Sunday, July 16, 2006

Self-propelled Independence

I'm sitting on my couch, still sweating a little at 11:15 pm. It's been really hot here in Southern California the last few days, humid as well, even in Venice and Santa Monica, where there are very few days you'd even think about turning on an air conditioner. Of course, even if I thought about it, I don't have one, so it's as many open windows and doors as possible and a couple of fans.

I might also be sweating because in the category of, "what was I thinking?" I decided to ride my new bicycle to an afternoon barbecue a few miles away. I bought the bike last weekend, as a part of my "Operation Lose This Gut" campaign. I really prefer to walk over just about any form of transportation, but there are times when walking just takes too long, and I still don't want to drive. The planet is heating up, the Middle East is in flames, and I have this stupid, middle-aged spread that I want gone by the next time I take a vacation that involves a bathing suit.

The downside to riding a bike in LA is that you have to deal with all the cars, and what can I say, cars scare me. As I got dressed, I pondered the likelihood of ending up in an emergency room courtesy of some SUV driver on his/her cellphone. Still, I put on my shoes and headed off.

It's not precisely true that you never forget how to ride a bike. I hadn't ridden one regularly since junior high, and there were plenty of things about it that I'd forgotten. Like, shifting. And going over rough road, and down hills.

What I did remember was the sense of freedom a bike had given me, back when I was too young to drive. Growing up in San Diego, where things are pretty spread out, having a bike meant that you could suddenly get where you wanted to go, without parents driving you there. It meant freedom, and independence. I spent one memorable summer, biking from the apartment where we were living (a Hawaiian Tiki fantasy, with great sweeping wood roofs shaped like giant outriggers, four foot tall Tiki masks and torches) down to Ocean Beach to hang out with friends. Ocean Beach was not precisely reputable, in those days. It was where the "hippies" were, the remnants of hippy culture, anyway. There was an ice cream place called "Father Nature's" and a head shop called "The Black." Going into The Black felt like the height of rebellion to little straight-laced me. Bongs! Rolling papers! Black light posters! Not like I was smoking pot or anything, or even listening to music much more radical than Cat Stevens, but the contact high of illicit culture was still pretty powerful.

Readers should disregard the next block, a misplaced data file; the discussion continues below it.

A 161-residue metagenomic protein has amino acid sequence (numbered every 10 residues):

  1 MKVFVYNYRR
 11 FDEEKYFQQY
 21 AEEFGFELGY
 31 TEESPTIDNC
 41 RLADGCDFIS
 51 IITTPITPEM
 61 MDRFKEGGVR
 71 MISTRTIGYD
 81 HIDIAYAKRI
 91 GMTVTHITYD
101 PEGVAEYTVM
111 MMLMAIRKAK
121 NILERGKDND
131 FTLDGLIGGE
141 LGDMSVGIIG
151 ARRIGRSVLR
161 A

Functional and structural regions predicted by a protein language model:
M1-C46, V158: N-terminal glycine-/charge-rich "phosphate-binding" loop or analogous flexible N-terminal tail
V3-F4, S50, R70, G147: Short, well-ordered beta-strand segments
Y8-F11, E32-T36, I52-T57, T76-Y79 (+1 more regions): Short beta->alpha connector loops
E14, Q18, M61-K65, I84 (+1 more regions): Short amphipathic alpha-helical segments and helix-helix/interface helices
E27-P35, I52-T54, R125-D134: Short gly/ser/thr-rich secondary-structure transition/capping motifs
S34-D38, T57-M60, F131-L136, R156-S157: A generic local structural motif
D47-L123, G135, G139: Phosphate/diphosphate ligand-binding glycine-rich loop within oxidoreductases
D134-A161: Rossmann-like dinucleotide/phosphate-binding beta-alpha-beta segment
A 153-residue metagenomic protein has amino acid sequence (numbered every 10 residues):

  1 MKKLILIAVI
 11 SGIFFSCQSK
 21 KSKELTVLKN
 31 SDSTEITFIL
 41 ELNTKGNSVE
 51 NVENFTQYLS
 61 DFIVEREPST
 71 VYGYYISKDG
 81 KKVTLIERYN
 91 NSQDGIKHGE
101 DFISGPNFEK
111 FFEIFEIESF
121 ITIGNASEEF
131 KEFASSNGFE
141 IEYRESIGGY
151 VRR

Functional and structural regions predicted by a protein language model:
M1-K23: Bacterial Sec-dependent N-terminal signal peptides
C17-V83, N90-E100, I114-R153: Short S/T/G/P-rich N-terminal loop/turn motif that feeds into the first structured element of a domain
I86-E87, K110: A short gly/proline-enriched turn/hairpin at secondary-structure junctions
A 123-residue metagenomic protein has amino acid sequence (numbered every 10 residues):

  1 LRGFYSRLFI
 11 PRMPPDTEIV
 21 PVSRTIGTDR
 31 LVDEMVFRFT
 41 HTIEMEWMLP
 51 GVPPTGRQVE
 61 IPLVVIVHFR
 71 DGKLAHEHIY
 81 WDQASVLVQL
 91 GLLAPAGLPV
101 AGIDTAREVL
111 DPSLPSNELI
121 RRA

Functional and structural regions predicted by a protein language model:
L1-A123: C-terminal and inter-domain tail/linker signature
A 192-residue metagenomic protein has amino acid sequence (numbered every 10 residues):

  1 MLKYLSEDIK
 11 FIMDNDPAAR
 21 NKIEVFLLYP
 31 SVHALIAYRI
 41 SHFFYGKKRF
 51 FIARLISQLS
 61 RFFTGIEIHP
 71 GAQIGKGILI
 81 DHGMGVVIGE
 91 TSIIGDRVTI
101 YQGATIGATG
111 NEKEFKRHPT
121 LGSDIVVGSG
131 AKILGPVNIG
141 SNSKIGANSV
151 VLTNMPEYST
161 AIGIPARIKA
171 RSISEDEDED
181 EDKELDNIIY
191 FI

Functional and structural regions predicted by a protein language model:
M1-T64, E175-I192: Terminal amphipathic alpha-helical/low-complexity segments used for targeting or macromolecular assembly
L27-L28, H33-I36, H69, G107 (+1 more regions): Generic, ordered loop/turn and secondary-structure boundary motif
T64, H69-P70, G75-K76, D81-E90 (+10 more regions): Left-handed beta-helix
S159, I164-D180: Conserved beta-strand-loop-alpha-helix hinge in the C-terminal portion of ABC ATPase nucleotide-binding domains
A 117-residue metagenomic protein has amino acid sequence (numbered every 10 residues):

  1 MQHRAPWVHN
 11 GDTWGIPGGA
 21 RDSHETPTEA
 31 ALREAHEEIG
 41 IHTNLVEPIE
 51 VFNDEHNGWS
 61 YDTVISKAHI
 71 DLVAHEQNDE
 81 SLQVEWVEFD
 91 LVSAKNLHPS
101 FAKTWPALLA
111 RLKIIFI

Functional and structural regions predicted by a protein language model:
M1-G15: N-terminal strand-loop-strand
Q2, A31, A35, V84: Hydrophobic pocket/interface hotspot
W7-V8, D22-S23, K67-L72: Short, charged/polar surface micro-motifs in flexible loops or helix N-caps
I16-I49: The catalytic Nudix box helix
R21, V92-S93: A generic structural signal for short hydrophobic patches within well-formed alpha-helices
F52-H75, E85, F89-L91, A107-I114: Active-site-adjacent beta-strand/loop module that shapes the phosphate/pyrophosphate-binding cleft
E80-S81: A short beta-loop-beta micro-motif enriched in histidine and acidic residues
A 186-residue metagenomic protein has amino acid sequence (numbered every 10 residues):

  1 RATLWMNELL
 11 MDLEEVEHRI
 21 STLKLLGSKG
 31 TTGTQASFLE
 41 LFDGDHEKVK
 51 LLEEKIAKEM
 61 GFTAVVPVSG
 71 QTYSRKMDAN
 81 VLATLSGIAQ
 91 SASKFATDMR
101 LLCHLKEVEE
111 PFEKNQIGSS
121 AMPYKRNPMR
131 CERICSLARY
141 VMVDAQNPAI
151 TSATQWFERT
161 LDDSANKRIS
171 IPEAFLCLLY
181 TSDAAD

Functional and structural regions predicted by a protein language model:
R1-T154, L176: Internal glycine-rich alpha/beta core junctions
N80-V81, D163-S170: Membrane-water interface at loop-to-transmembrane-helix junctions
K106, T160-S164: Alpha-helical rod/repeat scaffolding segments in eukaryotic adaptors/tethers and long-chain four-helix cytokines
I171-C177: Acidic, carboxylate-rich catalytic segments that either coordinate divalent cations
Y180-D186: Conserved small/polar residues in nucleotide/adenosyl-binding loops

Anyway, I plotted out what seemed like the most logical and least car-infested route to the barbecue and set off. It took me about 40 minutes or so. On the way over I decided that I needed to buy some additional bike accessories: a rear-view mirror for my helmet, a very loud horn, and gloves, because I sweated so much that the handlebar grips got slippery. It really was hot out. Besides, I sweat a lot. It's just one of those things I've learned to accept about myself. Sweat happens.

But it was interesting, how empty the streets seemed at times. How quiet. Every now and then I'd see another cyclist pass by, on the opposite side of the street. It was like, the streets were actually ours, the motorists who whizzed past us did not really possess them in the same way that we did, with the hard-won knowledge of the road's actual topography, the bumps and cracks and subtle hills. It was a variation of the sense I've always had when I walk someplace, that I know this landscape in a way that someone driving through it never will.

The barbecue was fun, the ride home much easier than the ride there, as it was cooler out and mostly downhill.

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